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Spring Books

Black Catholic theology heals, liberates

By Joseph A. Brown
Orbis Books, 216 pages, $15


Early in these “Meditations on Black Catholic Identity,” Jesuit Fr. Joseph Brown clarifies the essential differences in mask-making between the African and European traditions.

The African mask, created as a sacramental object, is “for the edification of the community,” he writes, which is “in direct and enduring contrast with the European mode of using masks to avoid responsibility, accountability or disclosure.”

Certainly, edification is the precise word for what Brown has learned about African theology and also what the reader will experience -- if one approaches this text with open eyes and ears, with an unprejudiced mind and a humane heart.

While the African artifact reflects the spiritual reality and the unifying values of a culture, he suggests, the European decoration projects a secular image only, hiding the distinctiveness beneath.

“The masks reveal that which is within,” writes Brown of the African tradition. The black mask, for example, is integral to the communal identity. The wearer, who dances within a sacred circle of drummers and singers, transcends egotism to embrace the entire community as one with the divine.

But what about those masks that have frightened white anthropologists, leading some to label them as demonic?

“The distorted, wildly active masks also show a picture of what’s inside,” Brown points out, “with the intention of providing a challenge to distorted behavior and providing cautionary instruction of how not to look, of what to avoid, of what to fear inside one’s self.” He believes that such masks are “the best examples of a prophetic ‘in your face’ cultural healing that we can find in African theology.”

For those out of step with the cultural rhythm, these “distorted, ‘hot’ masks are used as mirrors ... allowing the person -- or the group -- so demonically charged to see the disorder within and gain control of the disruptive spirit,” explains Brown. Thus, one culture’s form of sophisticated therapy is perceived by another culture as a rite of primitive paganism and as “evidence” that these “animists were desperately in need of the civilizing white cultures.”

Similar misconceptions about the significance of African sacred ceremonies -- the prominence of powerful drumming, ecstatic dancing, passionate singing of the black spirituals -- linger to this day in African-American liturgy, theology and mysticism.

“Within the playing of the drum and through the dancing that accompanied the music,” Brown writes, “can be found many of the organizing principles of African societies.” And despite the efforts of the enslavers to suppress the intrinsic culture of black people, the sacramental instrument survived “through the methods of appropriation, improvisation and artistic genius.”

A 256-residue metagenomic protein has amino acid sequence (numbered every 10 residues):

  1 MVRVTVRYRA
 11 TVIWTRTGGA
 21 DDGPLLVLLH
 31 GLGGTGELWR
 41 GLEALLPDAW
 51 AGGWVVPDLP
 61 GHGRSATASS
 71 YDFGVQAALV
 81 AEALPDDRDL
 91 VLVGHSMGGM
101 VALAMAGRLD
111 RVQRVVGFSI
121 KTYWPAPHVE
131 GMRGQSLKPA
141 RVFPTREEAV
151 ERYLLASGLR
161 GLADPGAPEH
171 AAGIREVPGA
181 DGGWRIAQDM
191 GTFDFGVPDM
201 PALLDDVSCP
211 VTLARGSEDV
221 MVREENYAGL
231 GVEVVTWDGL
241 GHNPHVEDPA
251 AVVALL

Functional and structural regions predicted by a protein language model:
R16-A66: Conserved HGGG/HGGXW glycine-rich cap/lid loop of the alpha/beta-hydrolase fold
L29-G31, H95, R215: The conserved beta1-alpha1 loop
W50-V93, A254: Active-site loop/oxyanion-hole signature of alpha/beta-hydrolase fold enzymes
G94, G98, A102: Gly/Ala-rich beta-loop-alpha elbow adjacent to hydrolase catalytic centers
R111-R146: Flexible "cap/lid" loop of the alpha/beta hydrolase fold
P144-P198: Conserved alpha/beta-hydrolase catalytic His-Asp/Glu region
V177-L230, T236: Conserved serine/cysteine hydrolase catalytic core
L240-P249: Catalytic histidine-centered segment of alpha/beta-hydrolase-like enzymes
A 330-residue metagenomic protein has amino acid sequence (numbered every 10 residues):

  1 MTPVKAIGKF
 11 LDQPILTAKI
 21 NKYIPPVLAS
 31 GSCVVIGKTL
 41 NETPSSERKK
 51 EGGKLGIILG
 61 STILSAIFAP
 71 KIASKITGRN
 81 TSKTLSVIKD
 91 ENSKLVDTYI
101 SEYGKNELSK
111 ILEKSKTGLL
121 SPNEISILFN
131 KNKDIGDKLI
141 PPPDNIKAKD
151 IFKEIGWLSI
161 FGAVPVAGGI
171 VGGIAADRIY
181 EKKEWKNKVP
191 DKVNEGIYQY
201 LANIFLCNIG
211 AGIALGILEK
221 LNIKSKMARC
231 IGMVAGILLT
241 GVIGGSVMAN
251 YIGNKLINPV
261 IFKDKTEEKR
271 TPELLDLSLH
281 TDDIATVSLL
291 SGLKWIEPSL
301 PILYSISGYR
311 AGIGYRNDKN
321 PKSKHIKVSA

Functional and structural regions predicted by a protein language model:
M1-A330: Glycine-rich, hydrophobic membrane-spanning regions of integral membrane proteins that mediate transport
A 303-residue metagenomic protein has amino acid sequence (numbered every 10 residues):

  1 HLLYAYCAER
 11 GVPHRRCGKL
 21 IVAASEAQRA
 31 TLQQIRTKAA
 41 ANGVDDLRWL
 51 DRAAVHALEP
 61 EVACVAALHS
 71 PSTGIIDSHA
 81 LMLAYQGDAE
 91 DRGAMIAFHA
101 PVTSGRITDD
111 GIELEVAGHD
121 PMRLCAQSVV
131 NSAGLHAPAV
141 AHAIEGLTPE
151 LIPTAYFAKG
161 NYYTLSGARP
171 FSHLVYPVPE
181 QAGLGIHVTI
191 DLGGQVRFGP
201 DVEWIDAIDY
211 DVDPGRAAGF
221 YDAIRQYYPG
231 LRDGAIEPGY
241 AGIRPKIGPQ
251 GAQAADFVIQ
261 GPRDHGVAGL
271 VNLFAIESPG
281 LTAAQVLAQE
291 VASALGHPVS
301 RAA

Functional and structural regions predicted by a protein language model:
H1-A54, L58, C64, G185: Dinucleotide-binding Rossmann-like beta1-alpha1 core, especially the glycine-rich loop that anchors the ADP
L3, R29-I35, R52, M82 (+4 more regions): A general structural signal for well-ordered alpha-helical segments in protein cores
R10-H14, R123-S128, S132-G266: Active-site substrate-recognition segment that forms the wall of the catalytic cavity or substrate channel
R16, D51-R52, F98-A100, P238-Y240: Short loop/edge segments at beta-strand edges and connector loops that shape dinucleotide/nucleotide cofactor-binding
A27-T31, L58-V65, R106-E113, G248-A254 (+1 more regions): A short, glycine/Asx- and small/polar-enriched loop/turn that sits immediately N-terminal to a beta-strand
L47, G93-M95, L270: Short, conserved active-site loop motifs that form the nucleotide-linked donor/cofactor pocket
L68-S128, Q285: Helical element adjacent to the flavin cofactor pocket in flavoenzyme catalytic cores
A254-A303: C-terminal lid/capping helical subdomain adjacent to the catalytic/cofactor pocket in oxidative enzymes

The drums echo ancestral voices and symbolize the holy circle formed by the community. The ring -- or “Kongo cosmogram” -- imprinted with a cross that divides it into four equal quadrants represents God and heaven at the top and earth and the ancestors below. The circle signifies the shape and celestial journey of the sun and moon -- the mirrored cycles of day/night, life/death, time/eternity. And: “The dancer standing at the center of the circle, on the intersecting point of the crossroads, performs the ritual gesture of uniting the past and the present; the material and the spiritual aspects of the world; the power of the divine with the abilities of the human.”

These deep religious roots -- developed extensively and compellingly in To Stand on the Rock -- were severed by the slave trade (1515-1820) for half, perhaps, but not all of the estimated 10 to 24 million kidnapped Africans. Yet how did those not murdered or destroyed by disease or driven to suicide manage to survive?

“For now,” Brown writes, “we must assume the following: Africans, when terrorized by European enslavement, did not, all of them, lose their minds; their sense of established cultural modes of behavior; their strength; their belief in the power of the divine. ... We must assume that these Africans were human, desired freedom and had imaginations that sooner or later overwhelmed much of the psychosis of their enslavement, and which they used to make themselves ... a people whom God would call beloved.”

These reasonable assumptions neither minimize the massive evil of slavery nor romanticize those who lived to see the shores of strange lands. Even though the ancestral circle was broken on the physical plane, millions internalized the sacred ritual and fused the sacred past with faith in the unknown.